The Cusp of Felicity Part II

While my father and grandfather were accumulating mileage on the ground, I was doing likewise in the air. Air Canada changed my carefully planned out itinerary giving me minimal time in between transfers so I didn't bother bringing a suitcase. There were so many tight connections, I felt I was either not going to make one or lose the luggage altogether so I didn't bother. I could buy stuff in Louisville. Part of me though wished a rogue storm would assemble when I was in Chicago so that I could stay there for longer than 45 minutes; it's my favorite city in the U.S. I didn't even have enough time to find a deep-dish pizza joint at O'Hare. 

When I finally arrived at my final destination and got a cab, everything appeared normal but then I started reading the billboards and realized I had indeed entered the gateway to the deep south - half were promoting the gun show coming to town, some compared abortion to murder and a few others touted something called "Actors and Models for Christ". I had no idea this existed, but...why would I? The only church I attend is the Altar of Beyoncé. Arriving at the hotel (which was beautiful), I didn't even care if the conference sucked. It was autumn and they were pumping some kind of pumpkin spice scented aroma through the building and it was heavenly. They also had vanilla-citrus water available in the foyer. Automatic five star review from me.  

The conference didn't suck though. It was probably the best one I've ever been to. I met so many great, helpful people from colleges and universities across North America. I am particularly impressed with the cohesion and output of the creative team from the University of Oregon. They are what I now aspire to. I also had the opportunity to visit the University of Kentucky campus which was beautiful.

Getting back to the downtown Louisville experience mentioned, I brought the bare minimum with me and needed to purchase a few things so I wandered the streets near my hotel. It was more barren than downtown Winnipeg. There was no mall and very, very few places open after-hours. I asked a few people on the street if there was anything around and after deciphering their thick southern accents, I found a Walgreens. The most expensive Walgreens I had ever been to. They knew they had the soda, chips, Tylenol, deodorant and pantyhose market covered and they capitalized on it. Thankfully, my travel partners arrived the next day and we made our way to a big box store so I could stretch my dollar a bit further. 

I've traveled extensively with my father, but have only been on a few holidays with my grandfather. One was an extended family vacation to Disneyworld when I was 16 and then various spots in Mexico in my later teens. I enjoyed having him there. At 85-years-old, he is still spry. He loved visiting Kentucky, loved exploring Churchill Downs (and won!), loved drinking daily milkshakes and even loved walking around Wal-Mart while I shopped for Tylenol and hoseiry. I looked at him and looked at my dad, envisioning the next 20+ years where we would continue doing the same.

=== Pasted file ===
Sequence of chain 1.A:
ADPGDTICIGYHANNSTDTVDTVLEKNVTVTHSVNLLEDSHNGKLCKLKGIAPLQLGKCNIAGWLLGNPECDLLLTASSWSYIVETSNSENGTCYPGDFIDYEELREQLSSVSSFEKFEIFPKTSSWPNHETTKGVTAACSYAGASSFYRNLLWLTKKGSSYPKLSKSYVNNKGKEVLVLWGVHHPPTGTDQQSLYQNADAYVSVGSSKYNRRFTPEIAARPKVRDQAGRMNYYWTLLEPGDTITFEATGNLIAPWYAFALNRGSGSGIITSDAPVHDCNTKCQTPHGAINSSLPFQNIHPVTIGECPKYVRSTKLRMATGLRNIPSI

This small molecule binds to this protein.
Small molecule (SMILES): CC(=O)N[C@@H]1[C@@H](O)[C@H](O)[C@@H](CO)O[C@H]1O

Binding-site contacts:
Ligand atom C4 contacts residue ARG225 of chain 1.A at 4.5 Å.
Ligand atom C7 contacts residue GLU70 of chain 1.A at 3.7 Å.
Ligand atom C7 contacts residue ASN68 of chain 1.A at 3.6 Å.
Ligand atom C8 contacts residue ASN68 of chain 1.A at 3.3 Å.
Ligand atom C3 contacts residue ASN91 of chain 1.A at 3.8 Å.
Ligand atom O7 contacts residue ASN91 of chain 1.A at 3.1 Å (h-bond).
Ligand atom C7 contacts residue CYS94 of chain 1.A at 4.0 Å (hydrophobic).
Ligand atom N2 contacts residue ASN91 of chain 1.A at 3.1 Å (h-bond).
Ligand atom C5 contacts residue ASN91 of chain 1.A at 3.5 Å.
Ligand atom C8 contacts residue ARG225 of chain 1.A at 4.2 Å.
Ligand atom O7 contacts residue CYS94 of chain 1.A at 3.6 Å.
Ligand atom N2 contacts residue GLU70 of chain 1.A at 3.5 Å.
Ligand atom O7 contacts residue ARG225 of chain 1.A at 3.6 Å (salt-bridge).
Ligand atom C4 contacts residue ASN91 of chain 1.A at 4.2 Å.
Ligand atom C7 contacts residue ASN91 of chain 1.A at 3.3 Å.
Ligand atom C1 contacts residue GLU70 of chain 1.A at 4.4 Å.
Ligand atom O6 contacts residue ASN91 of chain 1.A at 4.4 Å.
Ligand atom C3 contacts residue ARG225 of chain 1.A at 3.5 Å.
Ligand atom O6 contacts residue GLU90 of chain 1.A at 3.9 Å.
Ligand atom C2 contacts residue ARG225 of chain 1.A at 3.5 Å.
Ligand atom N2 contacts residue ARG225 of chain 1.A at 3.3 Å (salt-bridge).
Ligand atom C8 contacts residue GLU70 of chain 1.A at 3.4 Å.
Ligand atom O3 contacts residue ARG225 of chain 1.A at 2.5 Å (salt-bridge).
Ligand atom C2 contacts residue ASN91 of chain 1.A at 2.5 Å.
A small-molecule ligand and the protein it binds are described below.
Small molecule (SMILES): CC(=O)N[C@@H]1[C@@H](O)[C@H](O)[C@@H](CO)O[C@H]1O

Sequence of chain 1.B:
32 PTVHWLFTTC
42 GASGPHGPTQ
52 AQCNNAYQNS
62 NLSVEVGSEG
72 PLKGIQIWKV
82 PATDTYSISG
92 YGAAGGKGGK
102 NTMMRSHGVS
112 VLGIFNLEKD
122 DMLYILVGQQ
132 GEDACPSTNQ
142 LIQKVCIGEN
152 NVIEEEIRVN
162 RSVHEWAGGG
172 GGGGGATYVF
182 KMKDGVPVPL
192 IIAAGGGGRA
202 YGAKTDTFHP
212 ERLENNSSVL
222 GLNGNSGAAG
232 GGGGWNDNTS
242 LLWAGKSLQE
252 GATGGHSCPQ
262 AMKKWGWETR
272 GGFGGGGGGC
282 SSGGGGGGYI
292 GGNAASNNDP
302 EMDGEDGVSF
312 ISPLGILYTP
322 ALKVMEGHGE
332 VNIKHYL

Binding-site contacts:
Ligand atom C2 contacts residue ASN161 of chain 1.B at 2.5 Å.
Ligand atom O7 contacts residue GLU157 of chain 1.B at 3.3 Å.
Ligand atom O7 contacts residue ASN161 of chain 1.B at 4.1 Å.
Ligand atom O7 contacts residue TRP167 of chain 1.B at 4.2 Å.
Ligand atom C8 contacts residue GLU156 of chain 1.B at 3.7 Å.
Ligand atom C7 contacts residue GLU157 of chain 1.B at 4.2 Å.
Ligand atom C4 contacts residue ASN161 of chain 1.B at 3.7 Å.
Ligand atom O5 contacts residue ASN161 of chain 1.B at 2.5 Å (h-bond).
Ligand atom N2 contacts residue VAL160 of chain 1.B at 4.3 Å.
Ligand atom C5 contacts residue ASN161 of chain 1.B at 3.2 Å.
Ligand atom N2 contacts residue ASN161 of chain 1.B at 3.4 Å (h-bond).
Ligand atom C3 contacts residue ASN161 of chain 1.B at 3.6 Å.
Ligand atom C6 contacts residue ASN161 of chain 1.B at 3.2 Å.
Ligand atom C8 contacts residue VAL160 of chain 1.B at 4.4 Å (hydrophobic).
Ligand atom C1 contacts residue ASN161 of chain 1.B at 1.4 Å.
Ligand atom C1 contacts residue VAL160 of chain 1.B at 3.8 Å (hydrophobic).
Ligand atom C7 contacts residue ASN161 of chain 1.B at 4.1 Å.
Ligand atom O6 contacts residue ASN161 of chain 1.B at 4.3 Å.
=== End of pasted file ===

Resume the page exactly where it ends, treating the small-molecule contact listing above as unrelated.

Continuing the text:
To be continued...

The Cusp of Felicity Part 1

I've been meaning to write about my trip to Kentucky for the University and College Designers Association (UCDA) design conference and award show for awhile, but after returning home I received some news that overshadowed everything else and changed my life in ways that I am still navigating through and coming to terms with. 

Kentucky was never on my list of travel destinations; admittedly, the stereotype in my head was not kind. Having said that, I am a member of UCDA and was greatly looking forward to their annual design conference held in Louisville, KY this year. It is completely energizing to be amongst people in the same industry, in the same roles, and become inspired by them while learning that your problems/issues are not solitary, no matter how bizarre they may seem. I was also excited because of the corresponding design competition and gallery show. I always put 110% of effort into my work and, being a type A personality who has a mean competitive streak, I greatly savour the anticipation of being rewarded for it. Informing my father of the pieces I entered, he wisely told me to not get my hopes up too high as I would be competing against major U.S. institutions like Harvard and Yale, that politics are often involved in this sort of thing and that their budgets may be drastically higher resulting in a different scale of work. 

When I later told him that I won an Award of Excellence for one of my entries, he was ecstatic and proudly declared that he would be joining me in the bluegrass state. It was all he talked about.

Upon hearing the news, my grandfather hinted that he had always wanted to travel to Kentucky as he always wanted to visit Churchill Downs. My grandfather's side of the family has a history with horse racing and at some other time I will have to write about how his brother cheated someone at a track, got involved in the mob and then faked his death in the early 90s only to be discovered living a secret life for nearly two decades after he actually died in New Jersey a few years ago. However, I don't want that to be the focus of this passage. I'm not even sure I want to be associated with it (however interesting it is).

In mid-October my grandfather joined my father in driving all the way to Louisville and thus it was three generations of Clague that explored the city and ate more fried chicken than was necessary. Here is my grandfather Edward Clague and I with Colonel Sanders at the Louisville Visitor's Centre:

To view more images of Kentucky, click here.  

To be continued...